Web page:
Home Help for families Campaigns and research School transport
5 mins read
School transport is one of the top issues our helpline gets calls about. School transport is an integral part of a child’s education. If a child can’t get to school or has a stressful experience getting to school, they are not able to learn and take part in the school day like other children.
The Department for Education has agreed to revised statutory home to school transport guidance for school age children, following Contact’s instrumental School Transport Inquiry. This should of been published in Spring 2020 but was delayed due to covid.
We are campaigning to close the loophole for post-16 and under-five disabled children following more than 10,000 of you signed our petition on the topic.
Our Close the gap evidence on the increasing numbers of disabled teenagers being charged or denied school transport at 16 due to a loophole in the law and council funding pressures.
Based on responses from 525 parents with disabled children aged 16-18 in England, our new evidence shows:
Contact’s helpline and online support has also seen a 40% increase in enquiries about the school transport loophole in the last three years.
Listen to our podcast about our school transport campaign
Disabled children are more likely to travel further to nursery, school or college, and unlike their non-disabled peers, many can’t travel independently. Many also need to be in education or training for longer to achieve the skills they need. So school transport is fundamental to enable them to access education.
It is grossly unfair that the law says a young person is expected to be in school or training until 18 but does not have the right to transport to enable them to get there once they turn 16.
There is also no legal obligation to provide free transport for under 5s, but a blanket refusal could be discriminatory. For example, if a four year old attends a special nursery school some distance from home and could not access education without transport.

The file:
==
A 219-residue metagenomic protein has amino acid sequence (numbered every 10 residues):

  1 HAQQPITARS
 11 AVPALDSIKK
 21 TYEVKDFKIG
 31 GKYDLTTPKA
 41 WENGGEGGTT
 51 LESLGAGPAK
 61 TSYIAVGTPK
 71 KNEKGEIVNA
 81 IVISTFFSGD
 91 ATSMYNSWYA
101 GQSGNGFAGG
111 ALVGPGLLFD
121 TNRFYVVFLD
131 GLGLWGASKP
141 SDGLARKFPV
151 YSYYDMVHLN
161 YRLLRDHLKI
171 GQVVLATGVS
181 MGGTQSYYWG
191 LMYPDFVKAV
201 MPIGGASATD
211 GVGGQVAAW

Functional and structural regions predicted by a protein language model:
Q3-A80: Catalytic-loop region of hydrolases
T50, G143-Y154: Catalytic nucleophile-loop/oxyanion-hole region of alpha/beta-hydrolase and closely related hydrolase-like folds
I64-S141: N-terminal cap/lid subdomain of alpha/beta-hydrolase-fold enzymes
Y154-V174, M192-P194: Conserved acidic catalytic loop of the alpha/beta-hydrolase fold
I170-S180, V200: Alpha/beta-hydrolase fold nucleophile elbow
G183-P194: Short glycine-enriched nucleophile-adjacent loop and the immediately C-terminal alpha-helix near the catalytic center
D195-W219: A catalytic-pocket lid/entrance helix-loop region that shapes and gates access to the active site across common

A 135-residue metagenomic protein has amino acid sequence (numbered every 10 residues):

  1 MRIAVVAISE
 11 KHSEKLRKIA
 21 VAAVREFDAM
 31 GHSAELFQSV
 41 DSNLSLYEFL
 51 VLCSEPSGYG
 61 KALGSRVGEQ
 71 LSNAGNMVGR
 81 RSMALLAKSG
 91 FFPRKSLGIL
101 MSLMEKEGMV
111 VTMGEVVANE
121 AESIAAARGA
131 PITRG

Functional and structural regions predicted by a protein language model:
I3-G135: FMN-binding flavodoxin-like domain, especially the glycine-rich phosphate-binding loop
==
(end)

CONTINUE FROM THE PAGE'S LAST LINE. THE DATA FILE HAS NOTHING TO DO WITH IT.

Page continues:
The impact of losing school transport is huge – with parents having to give up work or disabled teenagers unable to start or complete their education.
The government says there is a bursary to help teenagers with the cost of school transport. But Contact’s survey found that the 16-19 bursary and discretionary funds are neither accessible nor sufficient to cover travel costs. Only 12% of families who applied are successful in getting any money from the bursary and just 4% of eligible families got the full amount of £1,200.
The report and desktop research, published in September 2017 on BBC Radio 5Live Investigates, brings together evidence from more than 2,500 parents. We discovered:
We want to say a huge thank you to the thousands of you who responded to our Inquiry into school transport for disabled children.
If you have been refused school transport or want to find out about your rights to school transport, please call our helpline for advice on 0808 808 3555 or read our school transport webpage.